Dec 3, 2013 3:31 PM by Nathan O'Neal
TUCSON – A research team at the University of Arizona discovered a new strand of a disease that is killing off shrimp throughout the world’s largest shrimp farms.
The team is now poised to lead the world in coming up with a cure.
Shrimp has become quite expensive, by some estimates, costing the industry to lose about $2 billion over the last few years.
The new strand of bacteria causes a disease known as Early Mortality Syndrome which has affected shrimp farms throughout Asia and continues to spread globally.
Cirilo Preciado an owner of Mariscos Chihuahua, which serves seafood on a regular basis, knows first-hand the effects of the shrimp shortage, noticing an increase in pricing.
“I would say in the last couple of years, we’ve seen a 30 to 40 percent increase,” Preciado said.
Researchers at the UA said that supply shortage is a direct result of a new strain of bacteria that causes the shrimp to die early.
“It seems to have come originally from the shrimp farming industry in China,” said Kevin Fitzsimmons, the Director of the Office of International Agricultural Programs at the UA.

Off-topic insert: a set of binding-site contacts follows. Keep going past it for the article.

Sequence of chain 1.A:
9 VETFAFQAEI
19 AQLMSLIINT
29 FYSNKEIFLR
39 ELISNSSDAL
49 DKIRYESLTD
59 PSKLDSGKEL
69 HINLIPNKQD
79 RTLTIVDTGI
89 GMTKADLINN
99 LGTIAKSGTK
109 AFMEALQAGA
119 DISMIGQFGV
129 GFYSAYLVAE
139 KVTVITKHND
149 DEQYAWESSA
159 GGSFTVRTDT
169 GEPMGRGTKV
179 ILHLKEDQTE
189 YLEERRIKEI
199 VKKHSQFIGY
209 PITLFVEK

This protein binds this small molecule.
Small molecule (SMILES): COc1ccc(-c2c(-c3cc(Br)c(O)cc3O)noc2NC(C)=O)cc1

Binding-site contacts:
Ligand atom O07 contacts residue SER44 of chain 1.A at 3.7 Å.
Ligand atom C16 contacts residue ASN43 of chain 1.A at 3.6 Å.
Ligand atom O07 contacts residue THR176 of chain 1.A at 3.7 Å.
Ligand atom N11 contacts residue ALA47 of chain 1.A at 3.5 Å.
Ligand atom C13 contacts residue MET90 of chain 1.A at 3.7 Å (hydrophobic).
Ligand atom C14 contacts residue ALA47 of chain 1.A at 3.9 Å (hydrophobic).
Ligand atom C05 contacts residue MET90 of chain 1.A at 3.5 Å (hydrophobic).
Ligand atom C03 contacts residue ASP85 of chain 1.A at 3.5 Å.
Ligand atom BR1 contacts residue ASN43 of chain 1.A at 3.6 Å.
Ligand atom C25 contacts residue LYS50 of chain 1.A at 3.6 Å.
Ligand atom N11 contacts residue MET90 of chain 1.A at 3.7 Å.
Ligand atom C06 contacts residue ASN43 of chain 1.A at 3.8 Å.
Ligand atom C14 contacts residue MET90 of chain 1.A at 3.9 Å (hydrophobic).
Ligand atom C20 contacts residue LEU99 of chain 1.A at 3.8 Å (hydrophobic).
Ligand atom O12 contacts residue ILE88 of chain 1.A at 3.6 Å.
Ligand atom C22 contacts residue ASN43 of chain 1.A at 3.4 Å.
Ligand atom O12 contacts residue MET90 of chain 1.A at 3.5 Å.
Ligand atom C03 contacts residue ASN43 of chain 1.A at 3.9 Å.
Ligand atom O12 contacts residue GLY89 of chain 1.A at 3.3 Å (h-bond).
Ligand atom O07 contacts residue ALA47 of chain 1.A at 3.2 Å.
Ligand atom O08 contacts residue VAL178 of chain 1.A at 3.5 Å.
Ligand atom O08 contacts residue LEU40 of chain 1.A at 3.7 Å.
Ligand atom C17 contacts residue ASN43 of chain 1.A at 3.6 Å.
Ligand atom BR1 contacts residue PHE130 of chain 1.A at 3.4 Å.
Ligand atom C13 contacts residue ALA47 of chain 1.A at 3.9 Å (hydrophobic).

The problem, Fitzsimmons said, comes from the shrimp living in ‘too clean’ of an environment, which makes them prone to the disease.
The solution? To introduce healthy bacteria to balance things out, Fitzsimmons said.
“It’s just like people eating yogurt to get the right kinds of bacteria, we’re kind of realizing that we have to do this with shrimp as well,” Fitzsimmons told News 4 Tucson.
For now the research team will continue to explore options to find a cure while seafood restaurants cope with the shortage and the pricing fallout.
“If this keeps up we’re probably going to have to raise our prices a bit but right now we’re still holding,” Preciado said.
Several UA scientists are traveling to Vietnam this week to share their findings on what is killing the shrimp and possible solutions.